- A n E s s a y o n t h e
P r i n c i p l e o f P o p u l a t i o n
C h a p t e r 1 1
- Mr Godwin's conjecture concerning the future extinction of the passion between the sexes - Little apparent grounds for such a conjecture - Passion of love not inconsistent either with reason or virtue.
WE have supported Mr Godwin's system of society once completely established. But it is supposing an impossibility. The same causes in nature which would destroy it so rapidly, were it once established, would prevent the possibility of its establishment. And upon what grounds we can presume a change in these natural causes, I am utterly at a loss to conjecture. No move towards the extinction of the passion between the sexes has taken place in the five or six thousand years that the world has existed. Men in the decline of life have in all ages declaimed against a passion which they have ceased to feel, but with as little reason as success. Those who from coldness of constitutional temperament have never felt what love is, will surely be allowed to be very incompetent judges with regard to the power of this passion to contribute to the sum of pleasurable sensations in life. Those who have spent their youth in criminal excesses and have prepared for themselves, as the comforts of their age, corporeal debility and mental remorse may well inveigh against such pleasures as vain and futile, and unproductive of lasting satisfaction. But the pleasures of pure love will bear the contemplation of the most improved reason, and the most exalted virtue. Perhaps there is scarcely a man who has once experienced the genuine delight of virtuous love, however great his intellectual pleasure may have been, that does not look back to the period as the sunny spot in his whole life, where his imagination loves to bask, which he recollects and contemplates with the fondest regrets, and which he would most wish to live over again. The superiority of intellectual to sensual pleasures consists rather in their filling up more time, in their having a larger range, and in their being less liable to satiety, than in their being more real and essential.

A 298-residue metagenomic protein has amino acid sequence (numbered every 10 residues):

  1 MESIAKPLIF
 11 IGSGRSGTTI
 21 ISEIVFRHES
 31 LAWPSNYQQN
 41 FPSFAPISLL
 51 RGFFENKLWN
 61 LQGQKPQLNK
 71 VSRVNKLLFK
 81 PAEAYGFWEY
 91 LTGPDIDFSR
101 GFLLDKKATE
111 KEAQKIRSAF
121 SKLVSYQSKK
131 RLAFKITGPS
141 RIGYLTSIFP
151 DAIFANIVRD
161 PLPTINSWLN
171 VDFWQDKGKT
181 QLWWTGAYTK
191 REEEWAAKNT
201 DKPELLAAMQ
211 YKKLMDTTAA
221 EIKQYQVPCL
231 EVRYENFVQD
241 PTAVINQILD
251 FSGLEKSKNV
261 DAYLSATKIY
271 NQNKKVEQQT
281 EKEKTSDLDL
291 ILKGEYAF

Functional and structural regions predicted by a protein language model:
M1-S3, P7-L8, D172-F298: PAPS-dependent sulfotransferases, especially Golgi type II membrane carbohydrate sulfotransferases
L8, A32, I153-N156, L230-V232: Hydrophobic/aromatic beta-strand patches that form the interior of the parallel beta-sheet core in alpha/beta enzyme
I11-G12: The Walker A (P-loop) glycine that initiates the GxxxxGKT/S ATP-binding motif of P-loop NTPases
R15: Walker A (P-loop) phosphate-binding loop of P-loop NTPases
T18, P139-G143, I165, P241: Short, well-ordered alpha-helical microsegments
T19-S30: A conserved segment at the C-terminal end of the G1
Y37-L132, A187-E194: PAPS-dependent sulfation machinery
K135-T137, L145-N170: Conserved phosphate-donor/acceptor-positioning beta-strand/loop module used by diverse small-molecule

Intemperance in every enjoyment defeats its own purpose. A walk in the finest day through the most beautiful country, if pursued too far, ends in pain and fatigue. The most wholesome and invigorating food, eaten with an unrestrained appetite, produces weakness instead of strength. Even intellectual pleasures, though certainly less liable than others to satiety, pursued with too little intermission, debilitate the body, and impair the vigour of the mind. To argue against the reality of these pleasures from their abuse seems to be hardly just. Morality, according to Mr Godwin, is a calculation of consequences, or, as Archdeacon Paley [William Paley (1748-1805), The Principles of Moral and Political Philosophy, 1785; A View of the Evidence of Christianity, 1794] very justly expresses it, the will of God, as collected from general expediency. According to either of these definitions, a sensual pleasure not attended with the probability of unhappy consequences does not offend against the laws of morality, and if it be pursued with such a degree of temperance as to leave the most ample room for intellectual attainments, it must undoubtedly add to the sum of pleasurable sensations in life. Virtuous love, exalted by friendship, seems to be that sort of mixture of sensual and intellectual enjoyment particularly suited to the nature of man, and most powerfully calculated to awaken the sympathies of the soul, and produce the most exquisite gratifications.